By Man et al., National Illicit Drug Indicators Project

Each year, the Australian Bureau of Statistics (ABS) makes available to Drug Trends in-depth data on drug-induced deaths in Australia. This year, we have produced a suite of products to summarise trends in drug-induced deaths in Australia from 1997 to 2018.

Key findings:

  • Preliminary estimates indicate that there were 1,740 drug-induced deaths among Australians in 2018 (1,549 drug-induced deaths among those aged 15-64 years). This estimate does not include deaths where conditions related to alcohol or tobacco were the underlying cause of death.
  • This number equates to nearly five drug-induced deaths per day in 2018, a similar figure to that observed in 2017 (1,795 deaths). It is also similar to the number recorded during the peak in deaths in 1999 (1,740 deaths).
  • The rate of deaths in 2018 was 7.0 deaths per 100,00 people (9.5 deaths per 100,000 people aged 15-64). The rate of drug-induced deaths has been increasing since 2006 yet remains lower than the peak rate observed in 1999.
  • Higher rates of drug-induced deaths were observed among males, but there has been a shift from younger (25-34) to older (35-54) age groups over the period of monitoring across both males and females. The gap in rate of deaths between males and females lessened with older age in 2018.
  • In 2018, the majority of drug-induced deaths among Australians were deemed accidental (70%), although nearly one-in-five deaths (23%) were considered intentional. 
  • Excluding Northern Territory, the rates of drug-induced deaths in all other jurisdictions ranged between 6.3 and 9.9 per 100,000 people in 2018. There are important jurisdictional differences in drug-induced deaths in major city versus regional areas, with a higher rate of drug-induced deaths in major cities in Western Australia and South Australia and in regional areas in New South Wales and Victoria (noting fluctuations in these trends over time).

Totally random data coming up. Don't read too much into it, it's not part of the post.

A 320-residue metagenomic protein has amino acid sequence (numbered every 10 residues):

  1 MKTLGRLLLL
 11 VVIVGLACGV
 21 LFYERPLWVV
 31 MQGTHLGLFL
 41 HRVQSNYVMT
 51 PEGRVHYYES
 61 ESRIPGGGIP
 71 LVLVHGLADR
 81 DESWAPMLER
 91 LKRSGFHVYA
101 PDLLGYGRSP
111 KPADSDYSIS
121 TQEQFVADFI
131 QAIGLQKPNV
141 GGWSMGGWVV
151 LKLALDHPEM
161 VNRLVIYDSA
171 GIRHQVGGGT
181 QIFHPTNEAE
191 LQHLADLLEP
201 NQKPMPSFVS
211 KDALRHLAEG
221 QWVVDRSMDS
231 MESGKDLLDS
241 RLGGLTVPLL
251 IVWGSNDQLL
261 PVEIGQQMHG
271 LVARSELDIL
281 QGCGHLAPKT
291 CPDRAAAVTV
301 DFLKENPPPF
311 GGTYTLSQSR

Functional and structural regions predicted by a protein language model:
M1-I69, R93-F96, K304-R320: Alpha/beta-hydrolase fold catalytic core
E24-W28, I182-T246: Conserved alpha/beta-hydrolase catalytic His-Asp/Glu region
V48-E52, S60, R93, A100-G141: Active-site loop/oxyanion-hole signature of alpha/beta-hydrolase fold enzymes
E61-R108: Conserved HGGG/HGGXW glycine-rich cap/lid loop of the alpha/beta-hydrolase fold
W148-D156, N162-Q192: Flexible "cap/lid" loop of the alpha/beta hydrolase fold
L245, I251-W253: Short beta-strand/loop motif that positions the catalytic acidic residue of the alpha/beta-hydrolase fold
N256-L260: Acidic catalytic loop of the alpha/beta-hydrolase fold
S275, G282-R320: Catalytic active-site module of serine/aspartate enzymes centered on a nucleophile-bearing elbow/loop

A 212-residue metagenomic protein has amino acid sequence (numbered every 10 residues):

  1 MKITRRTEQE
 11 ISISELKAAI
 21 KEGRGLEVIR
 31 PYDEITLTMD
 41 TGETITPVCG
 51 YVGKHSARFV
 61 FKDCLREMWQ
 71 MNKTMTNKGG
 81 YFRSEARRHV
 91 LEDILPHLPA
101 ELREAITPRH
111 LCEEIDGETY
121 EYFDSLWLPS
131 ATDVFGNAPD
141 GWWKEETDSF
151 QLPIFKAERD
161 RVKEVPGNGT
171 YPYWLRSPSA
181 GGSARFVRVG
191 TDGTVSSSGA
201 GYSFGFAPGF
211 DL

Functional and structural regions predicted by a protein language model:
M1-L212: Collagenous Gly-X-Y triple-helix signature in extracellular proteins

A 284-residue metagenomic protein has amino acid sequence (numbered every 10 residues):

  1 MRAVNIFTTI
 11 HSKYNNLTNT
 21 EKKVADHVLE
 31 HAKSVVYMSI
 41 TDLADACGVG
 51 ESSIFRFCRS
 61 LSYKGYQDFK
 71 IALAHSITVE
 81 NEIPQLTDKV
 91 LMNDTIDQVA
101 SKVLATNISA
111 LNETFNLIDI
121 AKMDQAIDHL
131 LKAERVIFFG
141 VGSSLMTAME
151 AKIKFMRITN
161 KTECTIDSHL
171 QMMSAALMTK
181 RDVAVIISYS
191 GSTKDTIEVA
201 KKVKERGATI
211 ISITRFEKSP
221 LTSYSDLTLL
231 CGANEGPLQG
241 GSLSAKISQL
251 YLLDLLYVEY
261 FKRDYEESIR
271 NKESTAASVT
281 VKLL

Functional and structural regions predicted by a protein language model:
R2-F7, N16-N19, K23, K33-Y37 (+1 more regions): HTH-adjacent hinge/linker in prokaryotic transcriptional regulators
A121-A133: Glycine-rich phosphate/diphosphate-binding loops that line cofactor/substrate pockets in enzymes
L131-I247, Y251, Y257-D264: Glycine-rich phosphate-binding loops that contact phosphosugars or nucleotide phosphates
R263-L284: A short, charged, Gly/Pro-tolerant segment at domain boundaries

• Opioids were the main drug cited in drug-induced deaths (1,129 deaths in 2018). Indeed, they were noted as the underlying cause of 1,088 deaths (including 876 deaths deemed accidental).
  • Natural and semi-synthetic opioids (e.g., morphine, oxycodone) have historically been the most commonly cited opioids in opioid-induced deaths. This has changed over the past two years, with the rate of opioid-induced deaths involving heroin converging with the rate of opioid-induced deaths involving natural and semi-synthetic opioids.
  • When studying accidental deaths only, heroin is now the leading opioid underlying opioid-induced deaths. There have also been increases in deaths involving synthetic opioids (e.g., fentanyl, tramadol) over the past decade, although preliminary estimates do not support a further increase in 2017 and 2018.
  • An increasing rate of deaths involving psychotropic medicines (e.g., benzodiazepines, antipsychotics) and non-opioid medicines used for treatment of certain pain conditions (e.g., pregabalin) is of concern. It is important to note that these medicines are often identified alongside other drugs (e.g., cases where opioids are the underlying cause of death and benzodiazepines are an associated cause of death). 
  • The rate of deaths attributed to amphetamines (e.g., methamphetamine, MDMA) increased substantially from 2011 to 2016; preliminary estimates do not support a further increase in 2017 and 2018. The number of cocaine-induced deaths remained relatively small (i.e., less than 20 deaths).